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The Hiriko's windshield doubles as the car door
The word Hiriko itself derives from the Basque words hiri (town or city) and kotxe (car)
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The word Hiriko itself derives from the Basque words hiri (town or city) and kotxe (car)
The Hiriko is envisaged as an inner-city car
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The Hiriko is envisaged as an inner-city car
The Hiriko is envisaged as an inner-city car
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The Hiriko is envisaged as an inner-city car
The Hiriko is an electric car that folds up to reduce in length from 100 down to a mere 60 inches - the width of an ordinary car
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The Hiriko is an electric car that folds up to reduce in length from 100 down to a mere 60 inches - the width of an ordinary car
The Hiriko is 100 inches (2.5 m) in length, but only 60 inches (1.5 m) when folded for parking
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The Hiriko is 100 inches (2.5 m) in length, but only 60 inches (1.5 m) when folded for parking
The Hiriko is envisaged as an inner-city car
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The Hiriko is envisaged as an inner-city car
The Hiriko is 100 inches (2.5 m) in length, but only 60 inches (1.5 m) when folded for parking
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The Hiriko is 100 inches (2.5 m) in length, but only 60 inches (1.5 m) when folded for parking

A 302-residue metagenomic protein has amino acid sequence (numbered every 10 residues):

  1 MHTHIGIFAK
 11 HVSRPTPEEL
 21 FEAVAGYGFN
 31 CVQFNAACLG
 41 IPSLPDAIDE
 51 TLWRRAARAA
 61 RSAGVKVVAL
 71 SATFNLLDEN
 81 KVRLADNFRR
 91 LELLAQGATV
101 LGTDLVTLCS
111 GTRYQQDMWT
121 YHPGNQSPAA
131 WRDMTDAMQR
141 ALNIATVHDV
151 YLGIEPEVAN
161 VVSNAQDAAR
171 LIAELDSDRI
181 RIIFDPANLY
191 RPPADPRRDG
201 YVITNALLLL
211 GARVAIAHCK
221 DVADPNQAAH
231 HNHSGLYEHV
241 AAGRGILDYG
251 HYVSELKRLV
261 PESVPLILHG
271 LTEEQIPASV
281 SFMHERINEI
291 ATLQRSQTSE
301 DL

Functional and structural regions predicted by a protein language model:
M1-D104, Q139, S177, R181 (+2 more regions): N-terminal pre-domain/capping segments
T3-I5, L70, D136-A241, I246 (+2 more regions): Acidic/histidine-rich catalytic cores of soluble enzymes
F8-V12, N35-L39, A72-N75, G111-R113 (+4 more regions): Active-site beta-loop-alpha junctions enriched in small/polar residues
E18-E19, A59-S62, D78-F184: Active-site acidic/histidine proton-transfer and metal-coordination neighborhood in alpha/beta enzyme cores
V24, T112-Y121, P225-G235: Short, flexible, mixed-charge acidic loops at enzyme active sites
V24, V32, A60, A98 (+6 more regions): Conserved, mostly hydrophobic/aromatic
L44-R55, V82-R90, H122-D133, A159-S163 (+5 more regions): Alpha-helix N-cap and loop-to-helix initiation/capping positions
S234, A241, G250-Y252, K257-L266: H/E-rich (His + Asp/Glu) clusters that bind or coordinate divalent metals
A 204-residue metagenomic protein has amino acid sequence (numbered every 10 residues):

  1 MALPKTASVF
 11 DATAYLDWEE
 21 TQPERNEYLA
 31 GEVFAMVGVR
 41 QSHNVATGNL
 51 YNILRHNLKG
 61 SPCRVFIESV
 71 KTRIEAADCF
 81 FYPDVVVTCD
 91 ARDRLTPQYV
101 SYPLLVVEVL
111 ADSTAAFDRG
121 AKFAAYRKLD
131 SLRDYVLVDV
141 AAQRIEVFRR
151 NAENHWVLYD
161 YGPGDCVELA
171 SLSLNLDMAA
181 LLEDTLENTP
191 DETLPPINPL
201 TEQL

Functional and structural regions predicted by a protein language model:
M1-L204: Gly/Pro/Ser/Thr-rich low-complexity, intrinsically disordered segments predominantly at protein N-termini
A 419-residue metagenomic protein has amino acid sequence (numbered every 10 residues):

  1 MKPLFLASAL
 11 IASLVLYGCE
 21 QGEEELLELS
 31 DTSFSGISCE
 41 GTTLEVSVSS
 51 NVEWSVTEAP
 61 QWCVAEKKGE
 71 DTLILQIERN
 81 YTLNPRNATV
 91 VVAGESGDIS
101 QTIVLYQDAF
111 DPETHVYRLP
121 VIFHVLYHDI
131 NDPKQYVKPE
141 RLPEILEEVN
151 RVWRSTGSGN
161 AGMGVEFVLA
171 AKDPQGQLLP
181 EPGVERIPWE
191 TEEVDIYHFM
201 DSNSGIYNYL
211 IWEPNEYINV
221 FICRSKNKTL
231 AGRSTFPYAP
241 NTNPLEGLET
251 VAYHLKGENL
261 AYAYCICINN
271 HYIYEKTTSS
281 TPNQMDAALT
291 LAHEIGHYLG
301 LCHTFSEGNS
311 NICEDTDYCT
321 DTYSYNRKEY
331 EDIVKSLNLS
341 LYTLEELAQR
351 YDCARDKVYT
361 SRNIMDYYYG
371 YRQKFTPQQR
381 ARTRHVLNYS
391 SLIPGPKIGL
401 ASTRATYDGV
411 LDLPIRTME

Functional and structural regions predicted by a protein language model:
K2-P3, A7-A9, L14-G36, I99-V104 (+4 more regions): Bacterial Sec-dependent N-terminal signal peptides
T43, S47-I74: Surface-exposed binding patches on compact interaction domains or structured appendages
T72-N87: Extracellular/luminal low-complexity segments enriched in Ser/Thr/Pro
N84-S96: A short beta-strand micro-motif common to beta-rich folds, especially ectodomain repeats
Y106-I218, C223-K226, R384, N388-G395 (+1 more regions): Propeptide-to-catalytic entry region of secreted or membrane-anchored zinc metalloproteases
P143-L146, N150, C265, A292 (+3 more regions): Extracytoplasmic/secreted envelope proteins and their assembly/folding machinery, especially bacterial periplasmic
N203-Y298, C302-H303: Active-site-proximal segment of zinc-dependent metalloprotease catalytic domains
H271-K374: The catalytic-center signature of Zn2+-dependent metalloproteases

The Hiriko's trunk
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The Hiriko's trunk
The word Hiriko itself derives from the Basque words hiri (town or city) and kotxe (car)
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The word Hiriko itself derives from the Basque words hiri (town or city) and kotxe (car)
Each wheel integrates a motor, steering actuators, suspension and braking
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Each wheel integrates a motor, steering actuators, suspension and braking
The Hiriko is 100 inches (2.5 m) in length, but only 60 inches (1.5 m) when folded for parking
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The Hiriko is 100 inches (2.5 m) in length, but only 60 inches (1.5 m) when folded for parking
The word Hiriko itself derives from the Basque words hiri (town or city) and kotxe (car)
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The word Hiriko itself derives from the Basque words hiri (town or city) and kotxe (car)
View gallery - 29 images

That the Hiriko electric car prototype is small is obvious to anyone. Perhaps less obvious is that, in parking, the Hiriko becomes even smaller. Thanks to a folding mechanism that tucks the rear of the car in under the chassis, the Hiriko's length can be reduced to the width of an ordinary automobile. The result? It's possible to park three Hirikos in a single parking bay.

The folding allows the automobile to be reduced from an already diminutive length of 100 down to a mere 60 inches (2.5 down to 1.5 meters). The folding is carried out during parking, and doesn't require the driver to leave the comfort of her seat, much less get her hands dirty.

Better still, the Hiriko's windshield doubles as the car door, so drivers and passengers (the car is a two-seater) can park facing the sidewalk without have to worry about chipping paint or bruising cheekbones attempting to squeeze in and out of narrow gaps.

Perhaps the key feature of the Hiriko is its "robot wheels" which allow the car to turn more or less on the spot about its center. Each integrates a motor, steering actuators, suspension and braking right inside the wheel, controlled by a drive-by-wire system. The car is entirely battery-powered with a single-charge range of 75 miles (120 km).